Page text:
There are many reasons for this growth, experts say. The slam-bang economy in the ’90s certainly helped. But, says John McIlwain, a senior fellow for housing at the Urban Land Institute in Washington, it may be as simple as supply and demand. After three decades of losing residents, more than a dozen U.S. cities, including Dallas, got some of them back, according to the 2000 census. But since inner city areas in places such as Dallas were already built out, there was little or no room to add housing. Hence, higher prices.
Everyone has a favorite story about the new, higher prices, be it the house down the street that went on the market after its owner died and sold for three times what everyone else paid for theirs, or the townhouses that keep going up on what little vacant land is available and that somehow sell in the mid-six figures when everyone believes they’re really worth a fraction of that.
The statistics bear those impressions out. Homes in Lake Highlands, according to the improvement association, sell for as much as $130 a square foot in the most popular neighborhoods around Merriman Park, White Rock and Moss Haven elementary schools. That’s up over a decade ago, but it’s not up by as much as other, comparable areas such as Lakewood, the Park Cities and Preston Hollow, where prices top out at $200 a square foot.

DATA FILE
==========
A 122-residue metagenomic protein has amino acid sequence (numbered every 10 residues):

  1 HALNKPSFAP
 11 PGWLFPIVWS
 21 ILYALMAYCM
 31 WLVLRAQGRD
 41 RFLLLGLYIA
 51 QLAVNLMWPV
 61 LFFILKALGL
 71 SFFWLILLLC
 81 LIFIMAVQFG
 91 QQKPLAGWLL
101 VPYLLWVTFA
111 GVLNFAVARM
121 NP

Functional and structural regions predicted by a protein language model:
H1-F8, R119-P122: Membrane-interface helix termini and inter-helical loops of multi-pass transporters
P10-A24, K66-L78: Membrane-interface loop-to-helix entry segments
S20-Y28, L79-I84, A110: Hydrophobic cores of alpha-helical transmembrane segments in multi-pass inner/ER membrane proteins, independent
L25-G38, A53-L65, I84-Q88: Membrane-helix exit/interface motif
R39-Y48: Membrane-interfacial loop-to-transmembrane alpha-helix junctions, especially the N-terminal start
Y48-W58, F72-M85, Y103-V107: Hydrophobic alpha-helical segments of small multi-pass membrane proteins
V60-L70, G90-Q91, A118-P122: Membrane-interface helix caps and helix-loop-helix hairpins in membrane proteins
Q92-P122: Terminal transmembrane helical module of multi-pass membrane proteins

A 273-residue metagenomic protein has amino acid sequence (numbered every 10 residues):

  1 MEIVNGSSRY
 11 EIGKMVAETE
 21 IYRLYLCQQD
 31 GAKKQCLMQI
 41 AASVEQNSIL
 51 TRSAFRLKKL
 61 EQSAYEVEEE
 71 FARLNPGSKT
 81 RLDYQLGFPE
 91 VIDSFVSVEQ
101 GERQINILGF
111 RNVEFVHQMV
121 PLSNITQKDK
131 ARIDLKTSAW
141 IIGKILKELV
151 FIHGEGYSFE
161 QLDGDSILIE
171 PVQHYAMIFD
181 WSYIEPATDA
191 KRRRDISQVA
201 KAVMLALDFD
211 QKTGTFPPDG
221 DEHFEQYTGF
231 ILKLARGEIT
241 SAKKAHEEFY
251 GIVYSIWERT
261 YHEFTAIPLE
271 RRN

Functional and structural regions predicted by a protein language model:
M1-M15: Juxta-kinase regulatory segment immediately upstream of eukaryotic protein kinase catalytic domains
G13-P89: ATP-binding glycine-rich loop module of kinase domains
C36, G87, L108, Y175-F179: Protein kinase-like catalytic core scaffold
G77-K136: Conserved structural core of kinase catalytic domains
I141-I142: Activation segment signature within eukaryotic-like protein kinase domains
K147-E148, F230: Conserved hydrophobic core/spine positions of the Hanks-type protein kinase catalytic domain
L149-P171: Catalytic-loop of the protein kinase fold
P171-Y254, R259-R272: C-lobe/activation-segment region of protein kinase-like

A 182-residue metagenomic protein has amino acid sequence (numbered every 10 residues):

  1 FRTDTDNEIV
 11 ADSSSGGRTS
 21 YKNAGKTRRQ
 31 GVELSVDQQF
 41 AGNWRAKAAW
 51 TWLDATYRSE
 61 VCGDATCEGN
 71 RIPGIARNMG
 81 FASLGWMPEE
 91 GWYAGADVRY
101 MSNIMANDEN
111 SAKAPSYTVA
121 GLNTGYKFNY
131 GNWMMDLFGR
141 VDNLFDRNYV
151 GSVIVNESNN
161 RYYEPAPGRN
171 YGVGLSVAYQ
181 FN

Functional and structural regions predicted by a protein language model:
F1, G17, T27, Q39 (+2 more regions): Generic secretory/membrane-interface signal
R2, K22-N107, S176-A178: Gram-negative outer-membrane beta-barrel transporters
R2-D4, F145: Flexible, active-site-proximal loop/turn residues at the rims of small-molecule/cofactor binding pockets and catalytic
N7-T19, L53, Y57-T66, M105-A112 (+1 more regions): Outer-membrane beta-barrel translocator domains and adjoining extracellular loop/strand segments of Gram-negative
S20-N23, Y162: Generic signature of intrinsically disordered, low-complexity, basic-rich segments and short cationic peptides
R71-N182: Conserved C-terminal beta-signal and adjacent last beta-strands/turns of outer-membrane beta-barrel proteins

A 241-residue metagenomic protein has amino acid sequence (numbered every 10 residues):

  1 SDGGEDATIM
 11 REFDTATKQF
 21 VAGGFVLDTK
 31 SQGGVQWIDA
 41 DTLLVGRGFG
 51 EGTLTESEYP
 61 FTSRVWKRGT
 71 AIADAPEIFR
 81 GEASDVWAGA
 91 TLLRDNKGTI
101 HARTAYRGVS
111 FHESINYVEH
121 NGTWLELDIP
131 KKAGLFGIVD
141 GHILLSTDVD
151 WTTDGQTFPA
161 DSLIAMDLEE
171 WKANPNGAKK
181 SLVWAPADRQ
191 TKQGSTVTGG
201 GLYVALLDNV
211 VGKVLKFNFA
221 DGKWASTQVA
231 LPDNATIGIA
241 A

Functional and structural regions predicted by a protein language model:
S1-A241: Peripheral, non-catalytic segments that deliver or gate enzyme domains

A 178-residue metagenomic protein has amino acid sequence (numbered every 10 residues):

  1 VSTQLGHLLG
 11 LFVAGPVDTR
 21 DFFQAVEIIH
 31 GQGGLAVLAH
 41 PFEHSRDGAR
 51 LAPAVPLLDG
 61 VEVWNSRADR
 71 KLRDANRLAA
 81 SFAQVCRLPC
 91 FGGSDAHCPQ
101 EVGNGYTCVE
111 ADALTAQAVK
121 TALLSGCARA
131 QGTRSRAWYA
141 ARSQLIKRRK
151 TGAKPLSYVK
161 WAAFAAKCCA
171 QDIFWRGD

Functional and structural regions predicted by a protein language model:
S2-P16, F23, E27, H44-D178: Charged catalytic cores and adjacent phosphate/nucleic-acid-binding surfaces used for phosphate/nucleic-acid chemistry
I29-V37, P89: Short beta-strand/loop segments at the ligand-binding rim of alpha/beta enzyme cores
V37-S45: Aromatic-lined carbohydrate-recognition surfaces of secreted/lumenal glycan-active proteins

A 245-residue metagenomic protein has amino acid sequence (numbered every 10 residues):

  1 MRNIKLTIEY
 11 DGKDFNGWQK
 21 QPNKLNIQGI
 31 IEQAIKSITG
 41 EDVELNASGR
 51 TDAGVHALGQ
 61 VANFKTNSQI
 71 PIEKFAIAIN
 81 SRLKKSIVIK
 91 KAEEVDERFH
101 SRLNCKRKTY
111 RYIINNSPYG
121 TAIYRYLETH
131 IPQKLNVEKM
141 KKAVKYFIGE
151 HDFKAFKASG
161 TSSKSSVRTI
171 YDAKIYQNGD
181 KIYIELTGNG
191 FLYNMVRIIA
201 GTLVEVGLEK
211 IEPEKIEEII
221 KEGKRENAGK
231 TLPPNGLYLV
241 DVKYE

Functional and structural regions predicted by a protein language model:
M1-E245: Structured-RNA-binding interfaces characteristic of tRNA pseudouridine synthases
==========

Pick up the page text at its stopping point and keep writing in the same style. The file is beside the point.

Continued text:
And that’s why real estate people figure there’s more room for prices to grow. The only thing that might slow the growth, they say, is if something drastic happens to the U.S. economy to reduce demand. So far, despite the slowdown, that hasn’t happened. Prices remain stable, and days on the market, a key measure of demand, ranges from 30 to 45. That’s a far cry from the 120 days of the early 1990s.
New residents / The people moving to Lake Highlands, McIlwain says, generally come from one of two groups. Either they’re Baby Boomers whose children have left home, or they are their children, the leading edge of the so-called Echo Boomers.
The latter group, in particular, has taken to Lake Highlands. They’re not only fed up with high rents in areas closer to downtown, but they also want more room. Henry Tackett, a 38-year-resident of the ABC streets, says he has noticed younger families on his block and in the neighborhood crime watch.
Why demand has increased has also been well documented. Crime, the scourge of the early ’90s, hasn’t returned. Meanwhile, the new residents are tired of long commutes, bored with suburban sameness, tempted by the Richardson schools, and attracted to urban amenities, nightlife, restaurants and White Rock Lake. Talk to Realtors, and they’ll say they hear the same comments from prospective buyers who didn’t know they could get Preston Hollow-like homes without Preston Hollow-like prices.